Callebaut’s chocolates are not only the result of a great tradition, but also the fruit of nature’s best. In each of our chocolates you can taste the finest grades of cocoa beans, a select choice of ingredients and 100% pure cocoa butter. Today, Callebaut takes its chocolates even a step beyond…Download PDF [1.003 KB]
Origine Chocolate « View product info
Grenade 60% cocoa
Discovered in 1498 by Christopher Columbus, Grenada embodies pure, unspoiled Caribbean exotics. The Spanish explorers renamed the original Camerhogue as Concepción. Even later, Spanish sailors adopted the name Grenada since the green and hilly paradise reminded them of the Spanish city Granada. With its mixed population of African, West Indian and European descent, its 45 white beaches, its mangroves and lush, vibrant vegetation, this small island is an exclusive pearl in the Caribbean. About one hundred miles from the Venezuelan coast, it offers warm temperatures the whole year round. The dense rain forests and fertile volcanic soil form the ideal birthplace for exotic spices and precious crops such as cocoa.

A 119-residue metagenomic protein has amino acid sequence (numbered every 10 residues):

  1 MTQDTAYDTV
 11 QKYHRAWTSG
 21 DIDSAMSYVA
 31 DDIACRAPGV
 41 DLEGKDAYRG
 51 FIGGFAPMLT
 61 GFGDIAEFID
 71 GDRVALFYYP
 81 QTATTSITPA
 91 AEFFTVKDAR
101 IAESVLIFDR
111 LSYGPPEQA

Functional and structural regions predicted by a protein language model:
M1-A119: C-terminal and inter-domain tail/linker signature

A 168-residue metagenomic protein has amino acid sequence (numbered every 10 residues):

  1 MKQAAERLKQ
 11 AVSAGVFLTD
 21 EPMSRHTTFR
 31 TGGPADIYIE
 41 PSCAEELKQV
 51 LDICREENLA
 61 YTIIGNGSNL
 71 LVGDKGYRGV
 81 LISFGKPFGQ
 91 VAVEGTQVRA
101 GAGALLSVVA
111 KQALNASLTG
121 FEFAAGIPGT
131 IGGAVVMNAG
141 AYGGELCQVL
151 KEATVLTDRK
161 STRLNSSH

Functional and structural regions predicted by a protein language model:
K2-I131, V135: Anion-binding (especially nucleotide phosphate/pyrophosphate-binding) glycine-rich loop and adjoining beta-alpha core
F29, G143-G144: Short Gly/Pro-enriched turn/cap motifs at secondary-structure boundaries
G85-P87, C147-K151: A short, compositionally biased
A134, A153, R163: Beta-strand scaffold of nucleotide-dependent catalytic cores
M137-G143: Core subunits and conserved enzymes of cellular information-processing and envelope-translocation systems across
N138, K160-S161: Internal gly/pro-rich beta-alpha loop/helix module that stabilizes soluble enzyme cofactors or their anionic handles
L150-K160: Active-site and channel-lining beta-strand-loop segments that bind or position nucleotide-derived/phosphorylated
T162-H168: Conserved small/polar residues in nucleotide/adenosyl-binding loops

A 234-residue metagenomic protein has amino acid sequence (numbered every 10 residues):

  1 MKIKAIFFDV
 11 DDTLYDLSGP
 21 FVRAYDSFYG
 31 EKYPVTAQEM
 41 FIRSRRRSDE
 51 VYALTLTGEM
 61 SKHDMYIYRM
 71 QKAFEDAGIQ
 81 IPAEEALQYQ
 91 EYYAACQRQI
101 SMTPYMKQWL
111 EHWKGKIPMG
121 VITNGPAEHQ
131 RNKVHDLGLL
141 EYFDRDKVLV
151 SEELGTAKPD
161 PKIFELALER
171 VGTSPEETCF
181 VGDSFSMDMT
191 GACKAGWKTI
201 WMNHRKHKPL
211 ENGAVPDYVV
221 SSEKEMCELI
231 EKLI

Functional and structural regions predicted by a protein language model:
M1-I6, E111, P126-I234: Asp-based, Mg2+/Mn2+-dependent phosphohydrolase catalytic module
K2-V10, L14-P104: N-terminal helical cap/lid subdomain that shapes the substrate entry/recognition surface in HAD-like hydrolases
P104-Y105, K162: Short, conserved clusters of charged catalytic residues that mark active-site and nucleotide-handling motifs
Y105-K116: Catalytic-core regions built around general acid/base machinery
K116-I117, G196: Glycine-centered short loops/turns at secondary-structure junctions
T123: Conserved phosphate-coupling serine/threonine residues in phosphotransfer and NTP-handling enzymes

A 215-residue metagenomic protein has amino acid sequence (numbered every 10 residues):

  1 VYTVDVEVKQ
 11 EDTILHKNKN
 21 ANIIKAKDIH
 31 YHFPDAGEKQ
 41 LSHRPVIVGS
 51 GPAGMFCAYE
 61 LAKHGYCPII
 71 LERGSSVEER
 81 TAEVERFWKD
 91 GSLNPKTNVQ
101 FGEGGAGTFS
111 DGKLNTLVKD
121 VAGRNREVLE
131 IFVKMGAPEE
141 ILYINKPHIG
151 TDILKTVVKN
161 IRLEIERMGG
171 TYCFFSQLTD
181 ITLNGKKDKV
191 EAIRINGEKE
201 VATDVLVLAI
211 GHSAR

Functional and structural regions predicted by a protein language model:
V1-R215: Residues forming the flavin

This dark chocolate is very mild, beginning with impressions of oakwood, dried spices and a slightly bitter touch. The taste develops towards even milder as the chocolate melts in the mouth, with delicate floral impressions of Mediterranean flowers and a heart of red fruit. Spicy aftertaste.
History and origin of Grenadine cocoa
Grenada – also known as the “spice island” – is renowned for its aromatic cocoa of extremely high quality. Cocoa cultivation on the island of Grenada began at the end of the 17th century. Although this cocoa is appreciated for its character and refinement, Grenada accounts for only a tiny proportion of the world’s cocoa production. During the latest harvests, hurricanes still reduced the yield and made Grenade cocoa an extremely sought after variety. The plantations mainly produce Criollo/Trinitario varieties that yield a strong-tasting cocoa. Although Grenada lies in the hurricane belt, the plantations have been spared since 1955.